Kirk O' Shott's Public School still thrives today as a busy public primary school serving the local community of Salsburgh and surrounding hamlets and proudly celebrated its centenary on 12 August 2012. Kirk O' Shott's remains a public school open to all denominations.
Kirk O' Shott's (Shottskirk) Parish Church
Kirk O' Shott's Parish Church is the name of the local church which serves the parish of Salsburgh, Shotts and surrounding area. The church was formerly a Catholic place of worship under the name St. Catherines, taken from Catherine of Sienna. About 550 years ago Bothwell and Shotts formed one parish which stretched from the Clyde to Linlithgowshire, and from the North to the South Calder. In this large area there were four places of worship, one of which was situated in the middle Bothwellmuir at "a desert place called Bertram-Shotts". Bertram was reputed to be a giant who lived in the area and terrorised travellers on the Glasgow/Edinburgh road. A reward was offered for his capture - dead or alive - and was claimed by William Muirhead who lay in wait for Bertram when the latter came to his favourite drinking place, a spring of water on the hillside above Shottsburn. He hamstrung him and, as the giant lay laughing up at him, he cut off his head with the words, "Will ye laugh-up yet?"
It was on Bertram's plot of land that St. Catherine's Chapel was built in 1450. It was dedicated to "the blessed Virgin and Catherine of Sienna".
After the Reformation of 1560, Kirk o’Shotts, otherwise known as Shottskirk or the affectionately titled "M8 Church", became a Protestant place of worship. The old church of St Catherine’s must have suffered many changes and required frequent changes since its foundation, but of these there is no account before 1640. In that year the Presbytery met at Shotts and ordered that the church be repaired and partly rebuilt, but it was more than eight years before the work was completed. The site of the old church is marked by the headstone erected to Samuel Meuros, who was session clerk and school master from 1794 to 1837. He was also Precentor, and it was his wish to be buried where his old desk had stood; thus he lies still at his post. On the back of the stone is the following inscription:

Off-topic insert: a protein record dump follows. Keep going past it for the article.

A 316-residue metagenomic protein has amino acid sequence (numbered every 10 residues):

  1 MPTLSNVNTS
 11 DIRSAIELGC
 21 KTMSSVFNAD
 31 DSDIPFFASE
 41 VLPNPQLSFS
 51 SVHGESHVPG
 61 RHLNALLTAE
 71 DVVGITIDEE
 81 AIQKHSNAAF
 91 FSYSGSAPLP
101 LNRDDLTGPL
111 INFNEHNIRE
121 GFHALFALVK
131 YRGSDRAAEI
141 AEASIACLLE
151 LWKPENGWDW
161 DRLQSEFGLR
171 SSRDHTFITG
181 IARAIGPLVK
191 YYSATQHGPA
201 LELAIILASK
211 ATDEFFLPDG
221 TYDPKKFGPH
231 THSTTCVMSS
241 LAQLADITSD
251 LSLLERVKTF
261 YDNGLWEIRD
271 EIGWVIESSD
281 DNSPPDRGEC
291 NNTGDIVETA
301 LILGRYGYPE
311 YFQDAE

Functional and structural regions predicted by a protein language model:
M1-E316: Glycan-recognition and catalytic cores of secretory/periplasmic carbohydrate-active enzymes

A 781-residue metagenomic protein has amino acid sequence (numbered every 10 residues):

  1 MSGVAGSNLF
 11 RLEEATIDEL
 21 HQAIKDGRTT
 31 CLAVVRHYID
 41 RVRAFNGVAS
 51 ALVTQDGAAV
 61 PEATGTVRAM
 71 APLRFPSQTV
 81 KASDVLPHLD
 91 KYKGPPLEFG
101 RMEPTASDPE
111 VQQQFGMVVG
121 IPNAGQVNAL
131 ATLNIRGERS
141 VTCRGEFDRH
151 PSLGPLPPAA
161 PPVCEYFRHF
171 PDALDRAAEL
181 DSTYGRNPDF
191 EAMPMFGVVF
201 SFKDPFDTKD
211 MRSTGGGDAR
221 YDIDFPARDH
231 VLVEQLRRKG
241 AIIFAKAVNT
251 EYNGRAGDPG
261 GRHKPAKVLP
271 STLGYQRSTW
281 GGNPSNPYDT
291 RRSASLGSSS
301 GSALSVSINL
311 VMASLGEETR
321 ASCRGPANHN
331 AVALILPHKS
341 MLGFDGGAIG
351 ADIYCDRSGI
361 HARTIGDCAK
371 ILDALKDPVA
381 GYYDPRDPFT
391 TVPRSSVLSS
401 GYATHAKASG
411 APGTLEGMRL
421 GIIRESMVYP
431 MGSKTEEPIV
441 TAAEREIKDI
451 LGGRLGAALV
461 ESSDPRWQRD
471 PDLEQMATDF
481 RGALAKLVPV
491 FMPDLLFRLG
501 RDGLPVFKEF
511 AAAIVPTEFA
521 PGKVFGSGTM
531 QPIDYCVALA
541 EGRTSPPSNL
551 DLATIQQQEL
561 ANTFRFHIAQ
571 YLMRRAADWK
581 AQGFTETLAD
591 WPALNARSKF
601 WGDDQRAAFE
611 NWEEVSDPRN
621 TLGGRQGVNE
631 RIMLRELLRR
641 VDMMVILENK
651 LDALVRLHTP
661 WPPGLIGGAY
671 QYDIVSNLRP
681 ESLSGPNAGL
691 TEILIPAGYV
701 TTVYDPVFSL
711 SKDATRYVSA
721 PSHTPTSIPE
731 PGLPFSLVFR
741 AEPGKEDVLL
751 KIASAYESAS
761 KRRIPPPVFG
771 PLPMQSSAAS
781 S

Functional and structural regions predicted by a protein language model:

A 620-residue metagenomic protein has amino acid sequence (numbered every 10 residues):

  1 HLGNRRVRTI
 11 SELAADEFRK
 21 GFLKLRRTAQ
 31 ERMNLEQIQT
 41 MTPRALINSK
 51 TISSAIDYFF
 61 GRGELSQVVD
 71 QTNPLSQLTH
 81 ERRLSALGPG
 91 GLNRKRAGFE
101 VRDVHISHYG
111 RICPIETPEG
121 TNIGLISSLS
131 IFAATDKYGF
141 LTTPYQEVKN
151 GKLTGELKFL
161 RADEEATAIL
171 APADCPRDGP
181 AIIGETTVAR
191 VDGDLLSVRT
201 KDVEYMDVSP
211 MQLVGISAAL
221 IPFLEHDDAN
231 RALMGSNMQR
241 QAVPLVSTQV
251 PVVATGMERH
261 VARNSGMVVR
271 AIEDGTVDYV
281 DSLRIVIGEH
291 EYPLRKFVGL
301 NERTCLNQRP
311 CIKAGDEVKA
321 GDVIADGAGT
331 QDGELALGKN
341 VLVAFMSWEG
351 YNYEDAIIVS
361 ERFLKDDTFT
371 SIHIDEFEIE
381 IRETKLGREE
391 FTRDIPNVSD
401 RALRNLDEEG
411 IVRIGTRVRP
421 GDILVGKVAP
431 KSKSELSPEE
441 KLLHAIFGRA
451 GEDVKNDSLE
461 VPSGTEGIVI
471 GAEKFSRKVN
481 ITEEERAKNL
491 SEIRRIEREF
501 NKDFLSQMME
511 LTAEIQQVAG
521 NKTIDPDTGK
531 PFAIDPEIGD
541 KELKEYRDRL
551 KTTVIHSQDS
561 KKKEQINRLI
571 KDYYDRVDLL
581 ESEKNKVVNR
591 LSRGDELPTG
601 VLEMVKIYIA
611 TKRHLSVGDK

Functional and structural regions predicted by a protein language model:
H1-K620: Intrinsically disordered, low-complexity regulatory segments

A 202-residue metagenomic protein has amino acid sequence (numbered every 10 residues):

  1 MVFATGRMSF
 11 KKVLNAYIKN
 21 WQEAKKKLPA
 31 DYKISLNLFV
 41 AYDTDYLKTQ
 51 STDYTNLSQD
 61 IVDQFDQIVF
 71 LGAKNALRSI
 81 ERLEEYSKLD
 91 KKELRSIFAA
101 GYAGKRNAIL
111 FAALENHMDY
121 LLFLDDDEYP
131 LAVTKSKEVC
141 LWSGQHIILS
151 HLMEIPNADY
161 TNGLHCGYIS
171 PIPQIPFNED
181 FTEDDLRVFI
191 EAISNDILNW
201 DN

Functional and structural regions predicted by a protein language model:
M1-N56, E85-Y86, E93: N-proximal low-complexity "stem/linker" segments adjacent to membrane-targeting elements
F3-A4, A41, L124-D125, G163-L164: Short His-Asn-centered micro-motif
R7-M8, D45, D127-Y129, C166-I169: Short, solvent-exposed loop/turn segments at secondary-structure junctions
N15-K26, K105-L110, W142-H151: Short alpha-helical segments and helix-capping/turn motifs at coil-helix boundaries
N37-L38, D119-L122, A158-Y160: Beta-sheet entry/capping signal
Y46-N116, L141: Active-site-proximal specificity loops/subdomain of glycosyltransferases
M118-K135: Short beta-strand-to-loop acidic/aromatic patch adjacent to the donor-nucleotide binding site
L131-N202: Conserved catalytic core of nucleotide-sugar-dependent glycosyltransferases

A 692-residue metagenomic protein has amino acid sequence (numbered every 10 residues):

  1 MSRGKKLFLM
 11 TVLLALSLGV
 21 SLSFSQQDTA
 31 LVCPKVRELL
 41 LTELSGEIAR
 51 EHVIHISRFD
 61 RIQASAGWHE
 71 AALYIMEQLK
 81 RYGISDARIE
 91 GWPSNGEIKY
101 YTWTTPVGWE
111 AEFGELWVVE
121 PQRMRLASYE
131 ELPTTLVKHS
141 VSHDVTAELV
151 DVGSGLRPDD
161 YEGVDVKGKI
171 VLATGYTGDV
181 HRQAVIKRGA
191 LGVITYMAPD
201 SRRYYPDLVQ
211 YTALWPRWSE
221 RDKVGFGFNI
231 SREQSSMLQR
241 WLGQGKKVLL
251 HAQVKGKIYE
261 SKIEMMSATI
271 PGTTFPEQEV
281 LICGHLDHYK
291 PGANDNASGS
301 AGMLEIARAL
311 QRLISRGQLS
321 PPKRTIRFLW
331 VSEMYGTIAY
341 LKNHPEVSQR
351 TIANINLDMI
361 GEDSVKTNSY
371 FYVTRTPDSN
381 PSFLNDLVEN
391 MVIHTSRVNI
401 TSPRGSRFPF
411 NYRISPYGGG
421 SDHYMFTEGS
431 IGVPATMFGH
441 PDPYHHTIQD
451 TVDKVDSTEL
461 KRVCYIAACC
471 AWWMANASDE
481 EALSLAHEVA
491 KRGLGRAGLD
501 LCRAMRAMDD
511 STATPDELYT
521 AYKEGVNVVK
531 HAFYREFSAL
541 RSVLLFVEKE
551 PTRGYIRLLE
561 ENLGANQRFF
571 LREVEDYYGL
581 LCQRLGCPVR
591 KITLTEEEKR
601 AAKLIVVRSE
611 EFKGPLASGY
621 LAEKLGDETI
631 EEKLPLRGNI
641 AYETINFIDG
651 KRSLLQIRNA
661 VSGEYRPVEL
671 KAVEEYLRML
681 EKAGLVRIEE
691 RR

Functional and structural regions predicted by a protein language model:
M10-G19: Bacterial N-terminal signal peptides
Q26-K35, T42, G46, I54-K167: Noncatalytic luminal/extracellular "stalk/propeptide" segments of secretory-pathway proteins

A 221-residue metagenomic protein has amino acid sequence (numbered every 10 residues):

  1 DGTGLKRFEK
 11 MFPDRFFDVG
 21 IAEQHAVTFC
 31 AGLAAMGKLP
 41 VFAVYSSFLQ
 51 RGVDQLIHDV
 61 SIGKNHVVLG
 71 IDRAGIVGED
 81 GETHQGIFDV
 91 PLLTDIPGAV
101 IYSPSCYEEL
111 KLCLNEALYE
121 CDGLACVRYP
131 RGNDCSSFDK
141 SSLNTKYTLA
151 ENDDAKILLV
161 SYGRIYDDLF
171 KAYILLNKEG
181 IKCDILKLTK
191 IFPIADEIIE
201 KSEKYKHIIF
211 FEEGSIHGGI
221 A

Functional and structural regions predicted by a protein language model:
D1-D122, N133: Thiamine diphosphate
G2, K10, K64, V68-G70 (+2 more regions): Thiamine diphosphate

"Here stood the Precentor’s desk in the Kirk of Bertram Shotts which was rebuilt and extended in 1642".
This stone and the burial ground of the Inglises of Murdoston, which was inside the old church, give a clear idea of the site.
Shottskirk Cemetery is reported to be haunted by a mysterious grey figure who vanished to and from the mist when a driver reported having hit a grey figure on the B7066 road which runs adjacent to the Church and graveyard.
St. Catherine's Well / "Kate's Well"
St. Catherine's Well or "Kate's Well" is a natural holy spring well on holy ground at the foot of Kirk O'Shott's Parish Church, otherwise known as Shottskirk, in the village of Salsburgh, North Lanarkshire. The well dates back to the 14th century and derives from the church's former past when it was a Catholic place of worship as St. Catherines Chapel which has origins from Catherine of Sienna.
Kate's Well was also the scene of the local legendary giant Bertram de Shotts' demise where his head was decapitated as he drank from the well.
Salsburgh is the locale of the twin BlackHill Transmitters due to its high position towering above the M8 motorway opposite the church. They can be seen as far as Bathgate, West Lothian to the east and Glasgow to the west. The transmitters are quite a prominent feature after dark for miles around, due to the coloured red lights which prevent aircraft from striking the towers.
The Kirk o'Shotts transmitting station is also nearby, which formerly carried a TV service and today carries DAB radio.
Not many know that Salsburgh was one of the first places in Scotland to have a "pre-fab", a pre-fabricated building with corrugated steel walls built. The first ever pre-fab was built in the village in 1945.